Here we have 'offends' with the singular agreement, and in the very same sentence the plural verb 'are' (contracted to 're).
We also have a pronoun 'they' which can be used for both singular and plural referents, at least in colloquial usage and probably in many formal registers too. However, it's prescriptively plural, and this can affect its usage in funny ways. For instance, it's unusual to hear 'themself' and spellcheckers don't allow it, even when referring to a singular antecedent in a sentence like 'a student has left their file here. They'll be kicking themselves later'.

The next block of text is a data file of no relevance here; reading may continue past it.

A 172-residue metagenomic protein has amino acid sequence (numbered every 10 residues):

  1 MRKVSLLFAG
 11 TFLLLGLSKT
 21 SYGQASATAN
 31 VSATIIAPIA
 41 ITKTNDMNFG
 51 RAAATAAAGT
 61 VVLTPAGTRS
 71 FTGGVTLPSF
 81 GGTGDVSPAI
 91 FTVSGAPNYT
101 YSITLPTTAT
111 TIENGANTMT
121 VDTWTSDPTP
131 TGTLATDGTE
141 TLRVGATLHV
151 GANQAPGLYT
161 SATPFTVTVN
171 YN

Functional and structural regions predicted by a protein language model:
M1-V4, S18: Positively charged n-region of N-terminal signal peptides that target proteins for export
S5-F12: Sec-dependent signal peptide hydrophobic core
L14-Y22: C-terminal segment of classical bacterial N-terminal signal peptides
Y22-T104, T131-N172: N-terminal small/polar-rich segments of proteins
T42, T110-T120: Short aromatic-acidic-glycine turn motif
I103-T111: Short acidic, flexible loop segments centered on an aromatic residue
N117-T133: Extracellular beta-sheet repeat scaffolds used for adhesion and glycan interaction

It's impossible (for me, at least) to refer to a band as 'it'. This is a bit surprising seeing as a band can be singular, as noted above. I don't know the reason for this. But it means that we have to use 'they' and we have a singular verb 'offends' in the tweet above, followed by the frequently singular 'they', followed by the plural 'are', all of which should be one or the other. But because at no point is there a mismatch between two adjacent items, the long distance mismatch comes out just about ok. 'They' mediates between the singular and plural verbs and both are deceived into thinking they're in the right number form.